Edan’s story is an inspiration born of despair. He may have started his running journey in 2008, but his real journey through pain and overcoming began in 2011, when his mom passed away in December 2009.
“And all I could realize was that life is too short. That pushed me to do something worthwhile in my life.”
To pay tribute to his dearest mother, he ran his first full marathon in Standard Chartered Singapore Marathon and finished in 3:07:56 hours. At the finish line, tears streamed down his face, bringing both his hands to his face in disbelief and gratitude. Hailed as the second fastest Malaysian to finish the race, Edan knew since then what he is capable of doing.
A Self-Coached Athlete
He did what many of us are afraid to do: he created a platform for himself and became a self-coached athlete. The Internet was at his disposal as he learned through a series of trial and error the training program that befits him.
“The important aspect to consider is the weather. A lot of Western-style training programs are done in cooler climates; hence, you should not follow every schedule. I tested almost all of them to see what suits my body, and I learned that the key is to adapt to your own pace. See how your body reacts after every km.”
No Time to Waste
The first thing Edan does is plan out his year—and stick to it. He then spends time with his family when he is tapering.
“That’s my time to socialize. Other than that, I am always training and working.”
Edan is currently working as a coach for Athlete’s Circle. “I came upon Athlete’s Circle, when I ran my first race. I did not have a watch to run the race, so they hooked me up with Polar. Later on, I joined the company as a part-timer, and now I am working full time for them.
“ I train the athletes my way. I easily gauge their capability based on their heart rate. I make sure that everyone has a Polar heart rate monitor whenever they join ACEndurance. By reading their data, I group them and design a suitable training program accordingly.”
During the interview, a beep sound goes off. “That’s my phone alarm reminding me it’s time to eat (It was tea time!). I schedule everything and set an alarm for it. This ensures I never forget or miss a meal.
“No to food with too much oil. My favourite and best go-to food will be spaghetti and chicken. I completely stay away from Nasi Lemak. I pretty much eat anything that helps me achieve a good training time. The food I eat must contribute to both my training and my race.” He adds, “My food before race consists of light carbs.” Edan sheds some light on this,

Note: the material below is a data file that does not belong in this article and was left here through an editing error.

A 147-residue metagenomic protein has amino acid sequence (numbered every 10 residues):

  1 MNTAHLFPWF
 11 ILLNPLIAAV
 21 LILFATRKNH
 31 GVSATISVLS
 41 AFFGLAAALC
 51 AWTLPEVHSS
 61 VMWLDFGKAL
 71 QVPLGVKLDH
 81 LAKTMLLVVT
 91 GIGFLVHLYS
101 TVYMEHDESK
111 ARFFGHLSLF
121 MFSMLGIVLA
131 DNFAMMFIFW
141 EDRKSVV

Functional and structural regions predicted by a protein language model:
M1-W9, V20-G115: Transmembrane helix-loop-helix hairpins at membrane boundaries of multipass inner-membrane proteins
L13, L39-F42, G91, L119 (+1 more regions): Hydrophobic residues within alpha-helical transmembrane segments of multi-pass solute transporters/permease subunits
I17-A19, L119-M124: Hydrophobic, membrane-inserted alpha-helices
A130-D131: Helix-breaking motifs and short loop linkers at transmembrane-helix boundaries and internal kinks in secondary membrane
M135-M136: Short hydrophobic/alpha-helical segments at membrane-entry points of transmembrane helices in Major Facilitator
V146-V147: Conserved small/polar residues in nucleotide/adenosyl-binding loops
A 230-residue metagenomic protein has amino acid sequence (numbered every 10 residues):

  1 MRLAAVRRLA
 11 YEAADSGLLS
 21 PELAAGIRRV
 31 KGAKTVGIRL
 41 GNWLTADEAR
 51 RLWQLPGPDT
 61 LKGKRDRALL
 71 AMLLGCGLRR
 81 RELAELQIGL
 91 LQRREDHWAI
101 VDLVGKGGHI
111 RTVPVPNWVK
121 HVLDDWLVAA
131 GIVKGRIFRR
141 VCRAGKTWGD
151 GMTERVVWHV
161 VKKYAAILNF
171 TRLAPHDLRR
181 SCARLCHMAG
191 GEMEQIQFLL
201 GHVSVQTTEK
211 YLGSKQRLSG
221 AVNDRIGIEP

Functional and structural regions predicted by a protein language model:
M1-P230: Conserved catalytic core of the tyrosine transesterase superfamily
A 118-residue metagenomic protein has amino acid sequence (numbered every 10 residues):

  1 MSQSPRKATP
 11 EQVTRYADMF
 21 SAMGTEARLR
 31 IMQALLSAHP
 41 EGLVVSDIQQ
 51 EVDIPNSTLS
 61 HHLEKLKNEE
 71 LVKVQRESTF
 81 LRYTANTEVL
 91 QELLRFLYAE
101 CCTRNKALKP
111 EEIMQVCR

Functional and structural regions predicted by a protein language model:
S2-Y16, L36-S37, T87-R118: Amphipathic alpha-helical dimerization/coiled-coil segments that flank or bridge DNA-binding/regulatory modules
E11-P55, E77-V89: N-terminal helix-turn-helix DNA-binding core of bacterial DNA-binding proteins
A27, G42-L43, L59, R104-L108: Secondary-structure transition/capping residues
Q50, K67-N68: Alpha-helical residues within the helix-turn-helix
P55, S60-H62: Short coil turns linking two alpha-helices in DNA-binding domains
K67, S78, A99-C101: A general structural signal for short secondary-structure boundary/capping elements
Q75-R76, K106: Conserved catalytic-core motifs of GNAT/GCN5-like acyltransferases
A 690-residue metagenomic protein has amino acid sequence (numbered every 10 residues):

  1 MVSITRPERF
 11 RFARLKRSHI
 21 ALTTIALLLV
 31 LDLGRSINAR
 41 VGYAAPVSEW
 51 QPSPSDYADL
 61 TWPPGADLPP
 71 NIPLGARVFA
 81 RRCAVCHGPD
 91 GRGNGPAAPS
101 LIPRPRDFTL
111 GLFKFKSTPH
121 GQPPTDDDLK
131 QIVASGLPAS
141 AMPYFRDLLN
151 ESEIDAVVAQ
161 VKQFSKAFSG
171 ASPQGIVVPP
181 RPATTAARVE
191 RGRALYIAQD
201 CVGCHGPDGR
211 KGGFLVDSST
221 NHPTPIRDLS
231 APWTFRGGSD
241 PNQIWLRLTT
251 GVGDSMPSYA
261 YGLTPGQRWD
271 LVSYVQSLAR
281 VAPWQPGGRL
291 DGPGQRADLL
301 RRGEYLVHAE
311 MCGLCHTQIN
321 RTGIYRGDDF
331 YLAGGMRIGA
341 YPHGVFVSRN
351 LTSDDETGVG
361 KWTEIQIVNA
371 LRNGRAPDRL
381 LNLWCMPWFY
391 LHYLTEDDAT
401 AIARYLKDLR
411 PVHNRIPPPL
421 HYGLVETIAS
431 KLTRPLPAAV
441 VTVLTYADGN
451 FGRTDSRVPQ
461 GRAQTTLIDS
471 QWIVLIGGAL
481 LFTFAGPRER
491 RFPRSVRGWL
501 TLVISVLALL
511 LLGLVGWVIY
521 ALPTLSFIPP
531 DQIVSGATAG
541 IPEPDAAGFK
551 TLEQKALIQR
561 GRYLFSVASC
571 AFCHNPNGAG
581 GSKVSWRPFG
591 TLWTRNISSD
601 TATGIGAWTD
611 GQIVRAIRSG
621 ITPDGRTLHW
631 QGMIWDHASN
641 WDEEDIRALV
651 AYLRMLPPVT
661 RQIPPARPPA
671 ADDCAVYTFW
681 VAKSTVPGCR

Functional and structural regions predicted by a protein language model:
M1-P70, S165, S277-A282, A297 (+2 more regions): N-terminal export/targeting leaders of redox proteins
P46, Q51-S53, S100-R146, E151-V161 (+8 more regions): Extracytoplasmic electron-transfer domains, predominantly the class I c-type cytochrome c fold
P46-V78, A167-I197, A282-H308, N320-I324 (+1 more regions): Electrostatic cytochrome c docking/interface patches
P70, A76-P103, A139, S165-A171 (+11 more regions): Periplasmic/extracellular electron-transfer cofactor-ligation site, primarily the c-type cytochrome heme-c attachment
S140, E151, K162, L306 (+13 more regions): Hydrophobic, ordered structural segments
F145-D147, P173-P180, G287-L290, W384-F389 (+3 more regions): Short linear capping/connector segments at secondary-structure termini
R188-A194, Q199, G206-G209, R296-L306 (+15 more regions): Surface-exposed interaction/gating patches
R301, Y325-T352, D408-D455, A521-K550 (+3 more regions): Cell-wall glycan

“Not many people understand carbo-loading. The correct way of carbo loading is that the carbs taken must be proportionate to your body weight. You need to find out how much carbs your body absorb in an hour, then portion your food accordingly.”
“I’ve also realized that it is more difficult to do this overseas. I suggest finding an accommodation where you can prepare your own meals. When I was in Chicago, I made sure that the accommodation had a kitchen where I could cook my own food. In this way, you avoid falling victim to stomach disorders prior to race.
“And for my pre-race supplement, it’s all about High5 nutrition. I started with this supplement—churning out at least RM500 every 2 months before, but now I am lucky to be sponsored by High5 every year.”
“I am very selective when it comes to my gears. I make it a point to choose the correct gears at all times. I believe that with the right ones, performance is enhanced. Other than Polar and High5, I have Rudy Project for my eyewear and Asics for my shoes. In fact, I’ve been wearing the same type of Asics shoe since I started when I joined my first marathon. I do this so my body adapts to my shoe, allowing me to perform better.”
When he looks out there, he only sees one competition—himself
The Big Race: Boston Marathon 2015
Edan’s first world marathon major left him thirsty for more. In his first race in Chicago, he stood in line with 40,000 runners. What was even more exciting was that he was invited for the race based on a ballot pick.
He trained since January 2015, and on April 20th, Edan faced one of the harshest races he’s ever been in. All the runners suffered from the unforgiving 5 degrees Celsius, with rain and strong headwinds, especially heading up the infamous “Heartbreak Hill”.
Nevertheless, Edan Syah finished his race in 2 hours 41 minutes 55 seconds.
Today, two months after the Boston Marathon, he is already up, training harder and stronger for the next major race lined up in his calender. Edan’s goal is to complete the six world marathon majors!
Interview by Running Malaysia - July 23, 2015